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(E) THE DAILY STANDARD - Hilda's Letter Number 1
By Nenad N. Bach | Published  11/9/2002 | Letters to the Editors | Unrated
(E) THE DAILY STANDARD - Hilda's Letter Number 1

THE DAILY STANDARD welcomes letters to the editor. Letters will be edited for length and clarity and must include the writer's name, city, and state. 

Reading J. Bottum's The Usefulness of Daniel Goldhagen, it appears that there is no end to Goldhagen's outrageous lies and exaggerations. One case in point is his statement about the World War II Croatian Nazi puppet state's Jasenovac camp. He writes that 200,000 Jews, Serbs, and Gypsies were killed in that camp. While Bottum correctly presented the truth about the defrocked priest in charge of the killings, he neglected to mention that the actual number of victims was between 60,000 and 80,000--not 200,000. Every innocent victim is one too many, but such exaggerations, which are the result of Serbian propaganda, are outrageous. During the 1999 trial of the Jasenovac camp commander Zakic in Zagreb, Croatia, the correct numbers were undisputed even by the Zagreb Jewish community. 
The actual list of victims dated back to 1964, issued by the communist Yugoslav authorities in Belgrade, who, being Serb-dominated, certainly had no wish to minimize Croatia's guilt. The list has been reprinted in a 1,170-page book by the Bosniac Institute in Zurich: "Jasenovac War Victims, According to the Yugoslav statistics Bureau." According to these data, there were approximately 59,000 victims.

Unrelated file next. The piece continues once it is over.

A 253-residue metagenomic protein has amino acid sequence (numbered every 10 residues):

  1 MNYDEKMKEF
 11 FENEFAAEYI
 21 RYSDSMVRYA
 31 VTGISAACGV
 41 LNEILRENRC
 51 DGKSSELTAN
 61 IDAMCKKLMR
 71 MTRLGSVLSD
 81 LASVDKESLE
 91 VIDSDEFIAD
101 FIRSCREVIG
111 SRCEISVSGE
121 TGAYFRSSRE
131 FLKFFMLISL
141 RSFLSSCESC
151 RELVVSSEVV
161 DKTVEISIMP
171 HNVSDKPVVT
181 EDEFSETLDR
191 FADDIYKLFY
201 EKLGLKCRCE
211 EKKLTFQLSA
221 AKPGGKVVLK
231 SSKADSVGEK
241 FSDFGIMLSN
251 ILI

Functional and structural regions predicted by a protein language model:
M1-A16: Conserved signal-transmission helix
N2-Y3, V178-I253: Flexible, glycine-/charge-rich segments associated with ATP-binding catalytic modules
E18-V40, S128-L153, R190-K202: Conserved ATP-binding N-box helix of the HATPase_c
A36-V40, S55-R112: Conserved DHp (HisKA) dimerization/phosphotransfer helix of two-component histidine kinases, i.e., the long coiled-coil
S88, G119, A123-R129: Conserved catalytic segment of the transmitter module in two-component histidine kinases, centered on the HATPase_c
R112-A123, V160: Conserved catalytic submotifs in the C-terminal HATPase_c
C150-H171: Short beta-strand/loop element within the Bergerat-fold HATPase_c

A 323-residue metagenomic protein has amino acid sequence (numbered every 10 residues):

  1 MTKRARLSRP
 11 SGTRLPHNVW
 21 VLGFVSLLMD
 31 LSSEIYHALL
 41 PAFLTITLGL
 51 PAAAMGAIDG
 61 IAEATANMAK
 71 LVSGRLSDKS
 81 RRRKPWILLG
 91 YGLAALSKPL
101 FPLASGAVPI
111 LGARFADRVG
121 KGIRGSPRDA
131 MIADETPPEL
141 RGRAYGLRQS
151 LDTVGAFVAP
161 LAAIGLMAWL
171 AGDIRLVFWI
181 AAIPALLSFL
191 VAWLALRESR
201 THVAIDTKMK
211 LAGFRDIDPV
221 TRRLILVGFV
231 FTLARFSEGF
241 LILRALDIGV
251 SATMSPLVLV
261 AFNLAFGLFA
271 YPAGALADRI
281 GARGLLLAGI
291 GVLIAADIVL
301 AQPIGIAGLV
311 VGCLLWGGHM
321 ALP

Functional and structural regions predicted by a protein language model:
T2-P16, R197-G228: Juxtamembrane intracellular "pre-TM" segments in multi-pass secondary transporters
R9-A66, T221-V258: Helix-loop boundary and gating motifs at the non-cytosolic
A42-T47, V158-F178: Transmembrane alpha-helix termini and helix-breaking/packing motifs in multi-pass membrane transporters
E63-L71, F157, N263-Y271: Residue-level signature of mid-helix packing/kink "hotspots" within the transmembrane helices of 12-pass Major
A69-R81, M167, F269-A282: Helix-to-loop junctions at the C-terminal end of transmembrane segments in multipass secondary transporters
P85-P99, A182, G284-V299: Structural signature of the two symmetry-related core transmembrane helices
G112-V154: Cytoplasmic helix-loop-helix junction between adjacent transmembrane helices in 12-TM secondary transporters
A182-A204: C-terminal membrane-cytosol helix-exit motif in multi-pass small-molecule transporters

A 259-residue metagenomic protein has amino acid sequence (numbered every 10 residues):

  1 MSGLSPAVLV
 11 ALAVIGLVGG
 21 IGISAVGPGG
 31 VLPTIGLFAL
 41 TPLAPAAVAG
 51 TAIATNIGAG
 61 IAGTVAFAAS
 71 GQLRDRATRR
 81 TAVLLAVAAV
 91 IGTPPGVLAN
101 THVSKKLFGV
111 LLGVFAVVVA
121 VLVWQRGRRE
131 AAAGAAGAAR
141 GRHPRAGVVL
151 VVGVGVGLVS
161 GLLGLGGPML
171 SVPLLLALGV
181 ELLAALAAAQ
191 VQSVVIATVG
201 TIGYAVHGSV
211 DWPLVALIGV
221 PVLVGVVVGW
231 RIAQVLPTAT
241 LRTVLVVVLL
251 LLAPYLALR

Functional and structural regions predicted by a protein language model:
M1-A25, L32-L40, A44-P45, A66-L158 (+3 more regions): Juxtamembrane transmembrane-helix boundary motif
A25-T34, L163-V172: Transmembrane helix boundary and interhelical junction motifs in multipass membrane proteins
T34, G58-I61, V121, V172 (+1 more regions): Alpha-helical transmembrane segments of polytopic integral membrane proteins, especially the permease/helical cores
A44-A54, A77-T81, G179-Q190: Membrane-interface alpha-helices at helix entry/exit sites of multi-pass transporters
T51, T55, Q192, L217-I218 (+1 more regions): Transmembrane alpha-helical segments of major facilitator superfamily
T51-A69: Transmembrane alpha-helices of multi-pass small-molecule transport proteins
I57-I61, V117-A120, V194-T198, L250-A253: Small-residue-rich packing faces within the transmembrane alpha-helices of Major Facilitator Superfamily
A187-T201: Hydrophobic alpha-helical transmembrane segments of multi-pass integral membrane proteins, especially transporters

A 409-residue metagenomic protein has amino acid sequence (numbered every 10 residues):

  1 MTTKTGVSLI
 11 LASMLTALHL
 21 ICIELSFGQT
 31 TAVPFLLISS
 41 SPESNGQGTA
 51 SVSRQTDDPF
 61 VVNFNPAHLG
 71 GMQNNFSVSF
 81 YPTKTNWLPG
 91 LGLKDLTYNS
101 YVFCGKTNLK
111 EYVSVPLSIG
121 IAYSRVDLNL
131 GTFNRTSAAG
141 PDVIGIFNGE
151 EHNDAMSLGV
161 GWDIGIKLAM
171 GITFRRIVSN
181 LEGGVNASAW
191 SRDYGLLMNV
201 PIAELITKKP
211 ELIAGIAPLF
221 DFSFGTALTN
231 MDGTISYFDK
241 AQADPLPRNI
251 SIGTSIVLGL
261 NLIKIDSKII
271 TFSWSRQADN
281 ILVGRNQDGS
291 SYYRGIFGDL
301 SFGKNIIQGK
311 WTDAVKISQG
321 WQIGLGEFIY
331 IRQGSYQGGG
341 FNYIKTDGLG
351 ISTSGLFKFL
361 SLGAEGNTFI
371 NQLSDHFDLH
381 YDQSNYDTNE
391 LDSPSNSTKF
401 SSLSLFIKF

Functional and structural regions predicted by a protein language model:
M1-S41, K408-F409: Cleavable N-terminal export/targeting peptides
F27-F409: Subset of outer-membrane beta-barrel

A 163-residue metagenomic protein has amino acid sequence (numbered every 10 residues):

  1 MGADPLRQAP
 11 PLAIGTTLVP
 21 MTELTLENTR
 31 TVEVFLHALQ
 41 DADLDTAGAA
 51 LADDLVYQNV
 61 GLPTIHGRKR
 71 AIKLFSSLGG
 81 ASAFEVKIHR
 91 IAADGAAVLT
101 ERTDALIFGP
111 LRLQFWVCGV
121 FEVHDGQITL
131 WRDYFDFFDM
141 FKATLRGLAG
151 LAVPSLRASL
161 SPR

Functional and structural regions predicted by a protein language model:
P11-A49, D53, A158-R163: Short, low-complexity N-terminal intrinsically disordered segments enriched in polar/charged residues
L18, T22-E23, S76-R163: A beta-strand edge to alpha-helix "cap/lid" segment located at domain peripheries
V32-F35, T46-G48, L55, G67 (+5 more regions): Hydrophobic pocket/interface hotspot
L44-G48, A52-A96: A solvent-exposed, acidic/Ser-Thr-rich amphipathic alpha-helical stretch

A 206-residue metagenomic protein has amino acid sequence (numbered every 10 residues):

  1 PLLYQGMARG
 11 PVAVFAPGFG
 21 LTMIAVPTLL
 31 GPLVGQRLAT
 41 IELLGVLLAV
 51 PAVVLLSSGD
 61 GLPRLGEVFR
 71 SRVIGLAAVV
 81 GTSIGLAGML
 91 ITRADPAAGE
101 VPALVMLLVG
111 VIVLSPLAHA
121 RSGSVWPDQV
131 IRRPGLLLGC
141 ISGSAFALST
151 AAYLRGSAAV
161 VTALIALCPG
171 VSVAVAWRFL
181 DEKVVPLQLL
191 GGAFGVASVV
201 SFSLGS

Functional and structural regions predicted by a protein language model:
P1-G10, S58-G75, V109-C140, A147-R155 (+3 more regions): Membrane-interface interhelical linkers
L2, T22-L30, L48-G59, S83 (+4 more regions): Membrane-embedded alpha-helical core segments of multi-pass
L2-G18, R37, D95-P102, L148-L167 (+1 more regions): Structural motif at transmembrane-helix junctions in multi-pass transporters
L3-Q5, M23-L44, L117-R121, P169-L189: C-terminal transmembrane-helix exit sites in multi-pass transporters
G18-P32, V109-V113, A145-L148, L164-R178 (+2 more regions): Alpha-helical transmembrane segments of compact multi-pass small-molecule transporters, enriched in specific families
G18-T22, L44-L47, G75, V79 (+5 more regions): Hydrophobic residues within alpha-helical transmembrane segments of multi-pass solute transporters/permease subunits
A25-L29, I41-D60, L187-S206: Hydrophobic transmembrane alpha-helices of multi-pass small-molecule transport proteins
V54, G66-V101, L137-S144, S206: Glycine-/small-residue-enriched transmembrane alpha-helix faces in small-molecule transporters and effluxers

For centuries, Croatia was not known as an ant-Semitic nation, yet its reputation suffers to this day because of four years under the Ustasha regime, which was established during World War II by Nazi Germany and Fascist Italy. Croats, and especially their Cardinal Stepinac, saved hundreds of Jews and the Cardinal publicly spoke out against the camps and the killings of Jews and Serbs. Strangely, Goldhagen never mentions the virulent anti-Semitism of the Serb Orthodox Church or the large concentration camps run by Serbs in Serbia during World War II--such as Sajmiste and Manjica--in which many thousands of Jews were killed or handed over to the Germans. While Croatia established a memorial to the victims in Jasenovac, Serbia paved over their camps, so no one would ever see them. 
--Hilda M. Foley, National Federation of Croatian Americans 

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